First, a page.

Sony ends year with first loss in 14 years

Sony Chairman and CEO Howard Stringer took over direct supervision of the electronics division.
The Sony Corp. announced net losses of $1 billion for the fiscal year, ending the year in the red for the first time in 14 years.

The company announced plans to reduce plants worldwide to 49 from 57, including four factories in Japan. The factory closures are in addition to 8000 job cuts previously announced. The loss comes just months after Sony Chairman and CEO Howard Stringer took over as company president to take its troubled electronic products division directly under his wing. Sony, once the iconic maker of the Walkman, has seen it lose ground to popular devices such as Apple’s iPod. Still, Sony’s year-end losses were less than many analysts had predicted.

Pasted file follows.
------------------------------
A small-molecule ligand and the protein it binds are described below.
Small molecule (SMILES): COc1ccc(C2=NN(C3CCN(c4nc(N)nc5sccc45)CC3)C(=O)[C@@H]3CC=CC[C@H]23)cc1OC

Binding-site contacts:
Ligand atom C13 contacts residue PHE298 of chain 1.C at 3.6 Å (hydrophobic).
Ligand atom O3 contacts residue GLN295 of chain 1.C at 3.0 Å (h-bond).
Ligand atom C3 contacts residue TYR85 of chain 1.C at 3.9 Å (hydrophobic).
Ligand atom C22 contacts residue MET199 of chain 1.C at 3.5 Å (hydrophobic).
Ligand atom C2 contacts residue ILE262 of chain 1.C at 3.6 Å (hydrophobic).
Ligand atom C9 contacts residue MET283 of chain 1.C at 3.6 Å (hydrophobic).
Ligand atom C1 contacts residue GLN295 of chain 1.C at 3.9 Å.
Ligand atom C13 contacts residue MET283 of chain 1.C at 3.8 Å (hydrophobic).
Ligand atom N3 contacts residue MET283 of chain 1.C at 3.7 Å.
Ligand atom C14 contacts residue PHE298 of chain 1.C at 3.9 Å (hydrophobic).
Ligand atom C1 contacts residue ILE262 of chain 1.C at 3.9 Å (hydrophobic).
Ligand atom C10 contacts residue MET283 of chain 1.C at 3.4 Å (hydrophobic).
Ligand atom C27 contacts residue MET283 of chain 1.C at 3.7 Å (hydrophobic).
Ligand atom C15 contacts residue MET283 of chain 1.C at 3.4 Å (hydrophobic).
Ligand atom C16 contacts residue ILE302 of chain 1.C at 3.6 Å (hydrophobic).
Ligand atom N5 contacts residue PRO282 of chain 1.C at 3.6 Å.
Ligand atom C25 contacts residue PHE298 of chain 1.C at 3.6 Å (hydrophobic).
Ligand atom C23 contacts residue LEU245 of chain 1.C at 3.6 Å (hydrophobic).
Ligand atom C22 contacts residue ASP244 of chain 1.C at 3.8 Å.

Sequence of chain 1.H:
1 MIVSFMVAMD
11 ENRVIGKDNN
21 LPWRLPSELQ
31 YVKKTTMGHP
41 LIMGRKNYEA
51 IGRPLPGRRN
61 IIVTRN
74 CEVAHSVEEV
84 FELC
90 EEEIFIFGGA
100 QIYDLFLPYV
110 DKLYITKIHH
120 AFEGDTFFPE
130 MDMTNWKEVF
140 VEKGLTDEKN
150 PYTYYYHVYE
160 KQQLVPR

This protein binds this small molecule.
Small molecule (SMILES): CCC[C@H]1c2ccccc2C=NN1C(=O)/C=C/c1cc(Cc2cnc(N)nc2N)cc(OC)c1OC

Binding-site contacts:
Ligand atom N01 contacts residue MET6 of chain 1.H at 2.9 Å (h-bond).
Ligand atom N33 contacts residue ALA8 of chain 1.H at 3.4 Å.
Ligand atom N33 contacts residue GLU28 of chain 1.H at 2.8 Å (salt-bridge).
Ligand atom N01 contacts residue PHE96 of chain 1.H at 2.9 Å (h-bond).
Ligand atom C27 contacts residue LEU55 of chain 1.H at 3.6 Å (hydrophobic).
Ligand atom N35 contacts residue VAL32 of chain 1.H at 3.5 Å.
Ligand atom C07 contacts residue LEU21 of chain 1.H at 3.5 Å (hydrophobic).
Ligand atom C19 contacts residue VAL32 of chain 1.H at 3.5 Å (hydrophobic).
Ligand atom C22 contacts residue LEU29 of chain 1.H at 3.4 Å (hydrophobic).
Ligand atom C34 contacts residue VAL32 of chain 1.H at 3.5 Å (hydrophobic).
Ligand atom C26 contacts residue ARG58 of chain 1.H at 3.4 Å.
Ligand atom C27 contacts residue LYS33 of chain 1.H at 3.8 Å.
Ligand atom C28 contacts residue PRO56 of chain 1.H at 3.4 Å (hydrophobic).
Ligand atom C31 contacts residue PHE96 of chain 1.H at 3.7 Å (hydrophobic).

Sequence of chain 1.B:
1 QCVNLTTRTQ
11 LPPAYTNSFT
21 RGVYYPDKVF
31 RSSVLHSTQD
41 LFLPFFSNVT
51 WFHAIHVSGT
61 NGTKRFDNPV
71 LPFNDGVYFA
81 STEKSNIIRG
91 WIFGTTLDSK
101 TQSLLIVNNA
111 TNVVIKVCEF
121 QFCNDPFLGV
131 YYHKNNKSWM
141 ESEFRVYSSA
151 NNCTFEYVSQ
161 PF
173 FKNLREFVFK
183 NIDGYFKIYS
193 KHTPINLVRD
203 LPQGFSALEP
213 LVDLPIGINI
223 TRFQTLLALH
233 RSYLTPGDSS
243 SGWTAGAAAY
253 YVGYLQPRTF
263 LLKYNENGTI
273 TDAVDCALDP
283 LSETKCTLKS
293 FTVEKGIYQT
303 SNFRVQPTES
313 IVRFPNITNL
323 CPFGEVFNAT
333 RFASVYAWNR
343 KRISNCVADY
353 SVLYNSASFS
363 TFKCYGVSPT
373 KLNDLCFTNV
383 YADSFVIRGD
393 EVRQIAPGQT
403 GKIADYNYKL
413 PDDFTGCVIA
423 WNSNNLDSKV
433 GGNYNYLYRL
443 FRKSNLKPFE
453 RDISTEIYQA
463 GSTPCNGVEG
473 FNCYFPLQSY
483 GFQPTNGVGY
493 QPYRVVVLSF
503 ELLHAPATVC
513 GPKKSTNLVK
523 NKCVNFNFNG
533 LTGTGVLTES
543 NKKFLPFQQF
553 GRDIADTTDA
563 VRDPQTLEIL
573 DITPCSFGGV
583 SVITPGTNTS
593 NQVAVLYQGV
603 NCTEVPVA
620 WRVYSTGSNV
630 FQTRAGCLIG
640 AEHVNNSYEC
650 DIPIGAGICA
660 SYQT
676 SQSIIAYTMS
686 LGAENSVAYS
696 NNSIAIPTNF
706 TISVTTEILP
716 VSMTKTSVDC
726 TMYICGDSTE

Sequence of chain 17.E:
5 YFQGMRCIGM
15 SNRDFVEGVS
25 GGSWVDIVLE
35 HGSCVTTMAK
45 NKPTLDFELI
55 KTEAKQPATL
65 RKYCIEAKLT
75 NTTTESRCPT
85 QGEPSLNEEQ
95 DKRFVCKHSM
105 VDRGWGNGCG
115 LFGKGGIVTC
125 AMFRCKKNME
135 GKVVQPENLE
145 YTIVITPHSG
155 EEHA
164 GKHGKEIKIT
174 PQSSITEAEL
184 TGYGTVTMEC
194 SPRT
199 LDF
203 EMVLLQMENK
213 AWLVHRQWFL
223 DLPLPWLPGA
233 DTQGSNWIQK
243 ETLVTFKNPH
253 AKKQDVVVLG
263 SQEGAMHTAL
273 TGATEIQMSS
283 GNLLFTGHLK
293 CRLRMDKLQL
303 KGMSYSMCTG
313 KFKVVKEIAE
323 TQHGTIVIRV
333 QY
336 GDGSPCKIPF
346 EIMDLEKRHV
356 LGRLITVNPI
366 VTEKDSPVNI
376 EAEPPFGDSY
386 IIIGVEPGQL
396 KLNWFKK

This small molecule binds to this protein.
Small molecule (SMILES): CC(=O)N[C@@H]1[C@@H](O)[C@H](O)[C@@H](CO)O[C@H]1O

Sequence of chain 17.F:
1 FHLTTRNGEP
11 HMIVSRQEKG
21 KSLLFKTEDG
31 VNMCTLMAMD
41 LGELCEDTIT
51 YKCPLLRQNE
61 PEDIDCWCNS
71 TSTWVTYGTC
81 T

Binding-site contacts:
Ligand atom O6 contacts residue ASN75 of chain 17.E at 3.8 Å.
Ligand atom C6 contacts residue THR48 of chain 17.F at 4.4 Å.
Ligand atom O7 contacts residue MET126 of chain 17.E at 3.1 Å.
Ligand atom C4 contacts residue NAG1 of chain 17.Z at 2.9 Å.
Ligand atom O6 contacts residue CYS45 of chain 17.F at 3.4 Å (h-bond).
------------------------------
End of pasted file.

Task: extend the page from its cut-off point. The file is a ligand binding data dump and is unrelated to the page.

Japanese firms have been hit hard by the credit crisis. Although few banks were directly affected by collateralized debt or other “toxic assets” that have crippled Wall Street and U.S. corporations, Japan is highly dependent on exports to markets that are most affected by the crisis. The International Monetary Fund predicts the Japanese economy will shrink by 6.8 percent this year, the largest of developed economies.